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Anticonvulsant peripheral neuropathy: a clinical and electrophysiological study of patients on single drug treatment with phenytoin, carbamazepine or barbiturates.
  1. S D Shorvon,
  2. E H Reynolds

    Abstract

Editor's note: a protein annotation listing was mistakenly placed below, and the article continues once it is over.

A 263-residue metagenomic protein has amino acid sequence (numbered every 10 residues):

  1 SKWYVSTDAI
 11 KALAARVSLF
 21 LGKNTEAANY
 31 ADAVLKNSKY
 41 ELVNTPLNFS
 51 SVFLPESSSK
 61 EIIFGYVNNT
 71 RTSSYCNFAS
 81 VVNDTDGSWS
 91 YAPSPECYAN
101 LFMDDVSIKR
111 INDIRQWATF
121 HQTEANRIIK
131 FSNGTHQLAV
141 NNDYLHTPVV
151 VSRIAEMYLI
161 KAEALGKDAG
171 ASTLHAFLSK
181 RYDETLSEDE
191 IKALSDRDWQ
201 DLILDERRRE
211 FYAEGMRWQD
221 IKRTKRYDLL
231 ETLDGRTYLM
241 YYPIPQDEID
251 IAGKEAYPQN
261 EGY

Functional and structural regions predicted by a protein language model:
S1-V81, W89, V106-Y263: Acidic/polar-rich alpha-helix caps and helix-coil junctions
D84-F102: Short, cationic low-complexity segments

Previous studies of phenytoin neuropathy in selected groups of chronic epileptic patients on polytherapy have indicated a widely varying incidence of clinical or electrophysiological abnormalities. In 51 previously untreated epileptic patients followed prospectively on phenytoin or carbamazepine monotherapy, assisted by blood level monitoring, for 1-5 years we found no clinical evidence of neuropathy. Eighteen per cent of the phenytoin group and none of the carbamazepine group had mild electrophysiological changes (abnormalities of sensory action potentials or sensory conduction). In the former group the occurrence of the electrophysiological abnormalities was possibly related to previous exposure to high phenytoin or low folate levels or both. In 10 chronic epileptic patients we demonstrated reversible slowing of sensory nerve conduction during phenytoin intoxication. In six selected epileptic patients on chronic barbiturate monotherapy we found clinical evidence of neuropathy in two and electrophysiological abnormalities in five, including reversible slowing of sensory conduction during intoxication in one. This suggests that barbiturate drugs may, like phenytoin, also contribute to anticonvulsant neuropathy. Careful monitoring of single drug therapy with avoidance of acute toxicity may reduce the risk of chronic anticonvulsant neuropathy.

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